Astronauts’ alert over space missile

Astronauts on the International Space Station had to board their “lifeboat” today in a red alert over some incoming cosmic junk. NASA ordered the crew – two men and one woman – into a Russian Soyuz ship docked to the orbiting outpost in case the piece of debris struck.

International Space Station with Jules Verne attachedThey decided the incoming missile – part of a spent rocket motor – was a threat too late to move the space station out of its path. So the Soyuz was prepared to fly them to safety in the event of an impact.

The alarm was raised at 12.15pm EST when station commander Mike Fincke, flight engineer Yury Lonchkov and Sandra Magnus, orbiting 220 miles above the Earth, were told to get into the “lifeboat” within 20 minutes.

NASA called it a “RED threshold late notice conjunction threat”. Russian controllers told them to leave the hatch open but ready to be closed quickly if they needed to escape.

The chunk of junk, labelled 25090 PAM-D, was due to cross their path at 12.39pm EST – a few minutes later, the crew were told they could leave the Soyuz capsule and resume normal operations. A mission controller at Houston told them: “We’re all very happy the debris has passed with no impact. That’s great news.”

Last August, a European spacecraft Jules Verne docked to the space station had to fire its motors to move it clear of a piece of Russian satellite debris. The latest scare came just days before the shuttle Discovery is due to arrive with seven more astronauts.

A piece of crud can be lethal in space, because they orbit at several times the speed of a rifle bullet. Even a small piece can rip a hole in the skin of a spacecraft.

NASA are currently tracking more than 18,000 pieces of space debris larger than a tennis ball in low-Earth orbit. It is surprising that the alert came too late to use the space station’s thrusters to move it to a safer height.

Last month, the first ever collision between two giant satellites in orbit created extra clouds of debris, adding to the deadly perils facing future space explorers.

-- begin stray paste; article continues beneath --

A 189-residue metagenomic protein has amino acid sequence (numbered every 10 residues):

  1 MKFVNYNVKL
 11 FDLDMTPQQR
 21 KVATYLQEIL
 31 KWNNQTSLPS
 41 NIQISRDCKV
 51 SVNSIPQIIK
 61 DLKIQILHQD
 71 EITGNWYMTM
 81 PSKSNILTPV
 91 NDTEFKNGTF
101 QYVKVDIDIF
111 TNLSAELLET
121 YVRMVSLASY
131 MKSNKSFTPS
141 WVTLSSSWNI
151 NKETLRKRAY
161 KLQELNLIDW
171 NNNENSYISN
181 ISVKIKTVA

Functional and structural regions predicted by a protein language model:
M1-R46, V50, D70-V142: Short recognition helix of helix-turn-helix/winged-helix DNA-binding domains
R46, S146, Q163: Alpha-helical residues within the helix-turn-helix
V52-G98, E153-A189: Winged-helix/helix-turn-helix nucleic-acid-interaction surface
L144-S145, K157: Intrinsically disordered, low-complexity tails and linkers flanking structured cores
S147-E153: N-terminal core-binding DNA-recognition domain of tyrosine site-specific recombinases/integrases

In September 2006, the shuttle Atlantis landed with a hole in its cargo doors blasted by a meteor or fragment of space junk. Other shuttles have had to have their windows replaced after they were damaged by speeding flakes of PAINT.

A TV and comms satellite, Express-AM11, was sent spinning out of control by a chunk of cosmic crud in March 2006 in a special orbit that is becoming the Piccadilly Circus of the space lanes.

In January 2007, China used a ballistic missile to destroy one of its own satellites in an orbit about 550 miles high. That “Star Wars” test, condemned by the West, created a cloud of countless pieces of debris.

A Russian booster rocket exploded over Australia in March 2007 adding around 1,100 chunks of rubbish. And around 300,000 fragments were left when the upper stage of a US Pegasus rocket blew up in 1996.

Picture: The ISS photographed from a shuttle last year, with the Jules Verne attached at bottom. (NASA).

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Paul Sutherland

Paul Sutherland

I have been a professional journalist for nearly 40 years. I write regularly for science magazines including BBC Sky at Night magazine, BBC Focus, Astronomy Now and Popular Astronomy. I have also authored three books on astronomy and contributed to others.
Paul Sutherland

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Paul Sutherland

I have been a professional journalist for nearly 40 years. I write regularly for science magazines including BBC Sky at Night magazine, BBC Focus, Astronomy Now and Popular Astronomy. I have also authored three books on astronomy and contributed to others.

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